Of measles and Jewish law

From the moment our ancestors set foot out of Egypt, two of the fundamental directives they were taught in so many ways were to “stay healthy” and to “protect the health of everyone else.”

As Pesach neared, however, those two directives seem to have vanished from certain charedi-dominated communities in New York — in Willliamsburg, Brooklyn, and in Rockland County — and in Ocean County, New Jersey. The result is the worst outbreak of measles in our area in at least 30 years, with 298 cases reported as of this writing and undoubtedly many more by the time you read this.

Not only are the people who live in these communities at risk, but they are spreading it outside their enclaves. Westchester County, for example, began to see measles cases more than a week ago among people who recently visited either Williamsburg or Rockland County. A measles outbreak in one home in Monmouth County is directly related to the Ocean County cases, according to New Jersey health officials.

To be sure, measles is not restricted to charedi communities. Between January 1 and April 4, according to the Centers for Disease Control, there were 465 cases reported nationwide, compared to a total of 349 cases in all of 2018. Hardest hit (outside our area) are states in the Pacific Northwest, notably Washington and Oregon. Others states reporting outbreaks include Arizona, California, Colorado, Connecticut, Florida, Georgia, Illinois, Indiana, Kentucky, Massachusetts, Michigan, Missouri, Nevada, New Hampshire, Oregon, and Texas.

Europe, too, is experiencing a measles epidemic. In 2018, according to the World Health Organization, 82,596 people there contracted measles — three times the number in 2017 and 15 times higher than 2016 — resulting in the deaths of 72 children and adults.

The main reason for the measles outbreak here and overseas is a virulent misinformation campaign by the so-called anti-vax movement. The MMR vaccine successfully protects against measles, mumps, and rubella (hence MMR). Before it came along in 1963, according to the CDC, “as many as 4 million people [in the United States] became infected every year. Nearly 50,000 were hospitalized and up to 500 people died annually.” By 2000, the MMR vaccine had virtually eliminated measles in the United States.

The anti-vax movement is not swayed by that fact. It uses made-up “science” concocted by a British physician — since discredited — who fraudulently claimed that MMR, among other things, is a leading cause of autism. Ten of his colleagues who attached their names to his “study” subsequently disavowed its findings. The physician himself lost his license to practice. In Washington state, the anti-vaxers who rely on the study are found among many liberal communities. In Texas and parts of the Bible Belt, the anti-vaxers are found in conservative communities, spurred on especially by a number of evangelical Christian churches.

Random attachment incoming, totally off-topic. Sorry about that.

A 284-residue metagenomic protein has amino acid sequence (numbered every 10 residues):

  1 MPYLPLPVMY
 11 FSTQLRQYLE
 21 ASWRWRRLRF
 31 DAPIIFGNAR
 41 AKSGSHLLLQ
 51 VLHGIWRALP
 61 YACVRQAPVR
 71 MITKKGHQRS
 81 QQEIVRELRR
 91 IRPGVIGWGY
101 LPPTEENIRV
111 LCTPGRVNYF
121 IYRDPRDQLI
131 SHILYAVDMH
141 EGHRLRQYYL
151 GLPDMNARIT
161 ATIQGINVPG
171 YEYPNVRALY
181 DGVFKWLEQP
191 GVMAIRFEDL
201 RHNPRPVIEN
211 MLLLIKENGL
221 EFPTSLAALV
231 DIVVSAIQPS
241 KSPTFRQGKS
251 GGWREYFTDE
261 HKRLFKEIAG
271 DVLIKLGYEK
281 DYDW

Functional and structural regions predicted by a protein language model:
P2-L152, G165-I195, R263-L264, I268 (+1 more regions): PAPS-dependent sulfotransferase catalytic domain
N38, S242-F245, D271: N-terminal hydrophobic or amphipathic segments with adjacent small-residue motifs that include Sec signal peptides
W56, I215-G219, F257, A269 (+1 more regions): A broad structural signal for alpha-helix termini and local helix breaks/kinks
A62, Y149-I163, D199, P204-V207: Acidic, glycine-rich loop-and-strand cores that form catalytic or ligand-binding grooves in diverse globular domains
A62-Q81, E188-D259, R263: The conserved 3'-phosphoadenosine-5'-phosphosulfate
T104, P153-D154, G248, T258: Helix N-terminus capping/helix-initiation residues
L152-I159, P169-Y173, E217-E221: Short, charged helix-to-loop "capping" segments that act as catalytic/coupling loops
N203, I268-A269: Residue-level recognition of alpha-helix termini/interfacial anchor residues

Charedi communities, however, do not often follow the goings-on in Christian communities. The anti-vax crowd, therefore, decided to appeal to them in terms that would catch their attention. Anti-MMR literature designed just for those communities began to appear. One charedi anti-vaxer, for example, was quoted by the New York Times as saying, “Vaccines contain monkey, rat and pig DNA, as well as cow-serum blood, all of which are forbidden for consumption according to kosher dietary law.”

The person making that statement, either ignoring halacha on the subject of a vaccine’s kosher status or deliberately misstating it, is a contributing editor to a charedi-targeted anti-vax publication. For the record, the medical use of substances forbidden for eating undergo many changes in their nature before becoming part of a vaccine, and so lose their original identity in the eyes of Jewish law. In any case, being injected with a substance is not considered ingesting that substance. For that reason, IV nutrition drips on Yom Kippur are permitted by many authorities for seriously ill patients, while caffeine addicts in Williamsburg and elsewhere have relied on caffeine-laden suppositories to get them through their fasts.

There also is this claim now circulating in the charedi communities: “Childhood diseases, like measles and chickenpox … are not a legitimate public health menace….” The 72 deaths in Europe in 2018, and the up to 500 deaths in the United States annually before MMR came along in 1963, testify to the absurdity of that claim.

To be clear, Orthodox authorities of all stripes are horrified at what is going on in the charedi communities. They are working overtime to dispel the anti-vax propaganda, especially on religious grounds. “[I]nfecting other people is totally unacceptable,” said Rabbi David Niederman, a Satmar chasid who is president and executive director of the United Jewish Organizations of Williamsburg and North Brooklyn.